The figure represents a 9-year-old Syrian girl named Amal.
A nearly 12-foot (3.5 meter) puppet greeted pilgrims to St. Peter’s Square on September 10. Called “Little Amal,” the puppet represents a 9-year-old Syrian girl named Amal, who stands for all displaced children.
Cardinal Michael Czerny, the under-secretary for the Migrants and Refugees Section of the Vatican’s Dicastery for Promoting Integral Human Development, welcomed the creation.
The puppet is made by Handspring Puppet Company and is at the heart of “The Walk” project, an itinerant theater festival, that seeks to draw attention to the plight of millions of displaced refugees.
“Little Amal” will travel more than 8,000 kilometers, from Gaziantep, near the Turkish-Syrian border, to Manchester, England.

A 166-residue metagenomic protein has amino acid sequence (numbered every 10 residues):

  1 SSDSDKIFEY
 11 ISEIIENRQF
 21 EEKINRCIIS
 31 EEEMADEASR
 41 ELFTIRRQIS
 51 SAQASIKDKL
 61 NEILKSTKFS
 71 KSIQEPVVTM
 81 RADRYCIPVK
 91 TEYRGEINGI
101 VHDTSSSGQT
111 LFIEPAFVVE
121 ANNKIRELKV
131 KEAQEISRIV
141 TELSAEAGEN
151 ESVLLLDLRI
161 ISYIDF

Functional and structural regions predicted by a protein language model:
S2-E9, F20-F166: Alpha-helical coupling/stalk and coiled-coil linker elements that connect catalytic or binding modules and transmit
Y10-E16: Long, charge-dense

“She immediately reminds us that meeting vulnerable migrants, insecure workers and asylum seekers in our midst requires more than just a glance,” Cardinal Czerny said, according to Vatican News. “Each of them, with their own baggage of suffering and dreams, needs and talents, is waiting for us to open our ears, our minds and our hearts as well as our eyes and stretch out our hands.”
As part of the celebrations surrounding the puppet’s visit to St. Peter’s, some children had a tent-making workshop.
The tent recalls Abraham’s invitation to the three strangers at the oaks of Mamre, who turned out to have been sent by God.
“This teaches us that offering hospitality to unexpected and unknown guests opens up the possibility of an encounter with God,” the Cardinal said, adding that this biblical passage teaches us that “hospitality generates life.”